This study examined the life outcomes of children exposed to the Gulf crisis in 1990-1991. We expected war-trauma exposure and psychological distress symptoms to predict poorer educational and occupational outcomes. Participants were 151 Kuwaiti citizens who were assessed during childhood (in 1993; M age = 10.6 years), and who were reassessed 10 years later in young adulthood (in 2003; M age = 21.2 years). Participants completed measures of intelligence, war-trauma exposure, posttraumatic stress symptoms, anxiety symptoms, depressive symptoms, intervening life events, and life outcomes. Results indicated that war-trauma exposure negatively impacted children's educational and occupational outcomes as young adults. Boys with higher levels of war-trauma exposure were less likely to attend University. Posttraumatic stress and anxiety symptoms also predicted poorer educational and occupational outcomes. However, this relationship was not significant when we accounted for children's intelligence. Depressive symptoms were not predictive of children's educational or occupational outcomes. Results suggest that war-trauma exposure may have life-altering effects on children. Tailored, early interventions are needed for children exposed to war traumas.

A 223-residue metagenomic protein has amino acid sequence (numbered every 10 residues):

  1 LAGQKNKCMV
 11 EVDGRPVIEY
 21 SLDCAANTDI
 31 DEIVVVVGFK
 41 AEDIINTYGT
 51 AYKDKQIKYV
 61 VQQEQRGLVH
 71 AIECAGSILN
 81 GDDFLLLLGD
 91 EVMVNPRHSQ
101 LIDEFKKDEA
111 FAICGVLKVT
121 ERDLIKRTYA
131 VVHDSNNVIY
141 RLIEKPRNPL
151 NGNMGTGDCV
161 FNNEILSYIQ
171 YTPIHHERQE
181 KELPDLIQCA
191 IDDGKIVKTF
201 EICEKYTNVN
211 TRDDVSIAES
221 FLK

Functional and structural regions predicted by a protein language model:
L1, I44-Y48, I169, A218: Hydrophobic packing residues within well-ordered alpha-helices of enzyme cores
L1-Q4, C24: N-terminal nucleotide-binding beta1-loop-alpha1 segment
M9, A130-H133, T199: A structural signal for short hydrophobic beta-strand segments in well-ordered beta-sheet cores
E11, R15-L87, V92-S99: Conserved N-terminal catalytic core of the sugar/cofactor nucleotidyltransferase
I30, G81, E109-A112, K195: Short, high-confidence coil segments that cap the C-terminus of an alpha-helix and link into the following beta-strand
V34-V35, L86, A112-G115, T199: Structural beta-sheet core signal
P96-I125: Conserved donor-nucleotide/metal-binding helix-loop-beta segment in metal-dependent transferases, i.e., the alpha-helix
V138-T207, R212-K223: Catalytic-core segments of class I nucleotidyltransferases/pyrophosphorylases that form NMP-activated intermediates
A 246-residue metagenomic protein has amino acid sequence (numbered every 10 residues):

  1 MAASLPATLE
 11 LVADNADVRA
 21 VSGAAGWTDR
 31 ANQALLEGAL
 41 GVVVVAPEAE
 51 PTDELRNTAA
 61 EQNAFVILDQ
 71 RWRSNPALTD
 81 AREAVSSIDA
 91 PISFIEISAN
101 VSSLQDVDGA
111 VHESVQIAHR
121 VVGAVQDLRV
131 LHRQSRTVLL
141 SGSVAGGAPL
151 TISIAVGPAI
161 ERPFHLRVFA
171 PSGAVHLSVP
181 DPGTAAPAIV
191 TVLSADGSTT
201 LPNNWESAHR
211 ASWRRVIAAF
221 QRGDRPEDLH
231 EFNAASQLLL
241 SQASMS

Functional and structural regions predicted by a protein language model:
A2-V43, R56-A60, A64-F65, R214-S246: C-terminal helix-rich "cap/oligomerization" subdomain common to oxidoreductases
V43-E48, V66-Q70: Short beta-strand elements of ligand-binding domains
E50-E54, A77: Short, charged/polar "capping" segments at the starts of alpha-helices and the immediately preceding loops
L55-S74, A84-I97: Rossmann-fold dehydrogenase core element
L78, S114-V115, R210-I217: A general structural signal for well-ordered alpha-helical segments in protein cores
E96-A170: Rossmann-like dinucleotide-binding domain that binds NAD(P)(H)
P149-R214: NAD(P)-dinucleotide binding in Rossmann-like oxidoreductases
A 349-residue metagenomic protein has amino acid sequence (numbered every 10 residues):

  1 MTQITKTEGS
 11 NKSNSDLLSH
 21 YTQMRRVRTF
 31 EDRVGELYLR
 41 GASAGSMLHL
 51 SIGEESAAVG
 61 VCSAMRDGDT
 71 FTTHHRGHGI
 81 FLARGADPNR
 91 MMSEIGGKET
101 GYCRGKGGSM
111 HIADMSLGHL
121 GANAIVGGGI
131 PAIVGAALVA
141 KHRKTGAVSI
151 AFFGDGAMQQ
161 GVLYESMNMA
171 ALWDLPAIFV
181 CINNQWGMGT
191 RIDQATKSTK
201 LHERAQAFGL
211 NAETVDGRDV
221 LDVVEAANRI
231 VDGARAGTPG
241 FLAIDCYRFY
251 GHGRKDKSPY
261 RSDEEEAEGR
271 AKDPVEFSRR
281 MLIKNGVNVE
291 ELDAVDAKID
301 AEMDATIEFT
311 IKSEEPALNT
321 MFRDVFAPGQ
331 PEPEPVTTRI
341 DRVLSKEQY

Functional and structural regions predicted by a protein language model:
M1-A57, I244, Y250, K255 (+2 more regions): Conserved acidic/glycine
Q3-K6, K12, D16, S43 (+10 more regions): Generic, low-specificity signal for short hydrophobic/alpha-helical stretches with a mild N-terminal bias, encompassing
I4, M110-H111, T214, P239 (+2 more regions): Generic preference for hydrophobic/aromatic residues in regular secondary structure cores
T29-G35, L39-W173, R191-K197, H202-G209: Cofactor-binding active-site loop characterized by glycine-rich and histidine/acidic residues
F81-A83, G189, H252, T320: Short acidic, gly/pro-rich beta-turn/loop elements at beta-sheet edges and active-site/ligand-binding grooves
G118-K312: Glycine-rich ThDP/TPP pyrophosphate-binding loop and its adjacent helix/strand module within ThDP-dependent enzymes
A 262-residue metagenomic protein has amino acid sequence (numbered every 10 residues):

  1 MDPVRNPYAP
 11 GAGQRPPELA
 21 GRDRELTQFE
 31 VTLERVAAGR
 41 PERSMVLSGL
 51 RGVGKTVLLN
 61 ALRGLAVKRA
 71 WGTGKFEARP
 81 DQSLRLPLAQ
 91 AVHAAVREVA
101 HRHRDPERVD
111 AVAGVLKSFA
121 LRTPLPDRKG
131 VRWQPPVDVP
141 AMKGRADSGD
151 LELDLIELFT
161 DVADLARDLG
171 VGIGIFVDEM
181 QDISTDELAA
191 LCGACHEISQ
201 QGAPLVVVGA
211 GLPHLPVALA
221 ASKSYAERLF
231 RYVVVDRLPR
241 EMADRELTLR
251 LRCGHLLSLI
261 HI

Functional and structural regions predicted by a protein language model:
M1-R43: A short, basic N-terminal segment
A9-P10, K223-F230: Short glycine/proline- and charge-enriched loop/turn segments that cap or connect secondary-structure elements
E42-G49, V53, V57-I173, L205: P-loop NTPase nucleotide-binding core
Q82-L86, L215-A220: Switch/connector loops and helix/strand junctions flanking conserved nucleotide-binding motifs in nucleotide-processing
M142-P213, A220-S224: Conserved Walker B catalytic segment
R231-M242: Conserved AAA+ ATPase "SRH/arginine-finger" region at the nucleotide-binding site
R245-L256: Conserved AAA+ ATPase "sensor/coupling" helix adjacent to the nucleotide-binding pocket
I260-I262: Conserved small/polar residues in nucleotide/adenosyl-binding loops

- life outcomes
ASJC Scopus subject areas
- Psychiatry and Mental health
- Clinical Psychology
- Arts and Humanities (miscellaneous)
- Developmental and Educational Psychology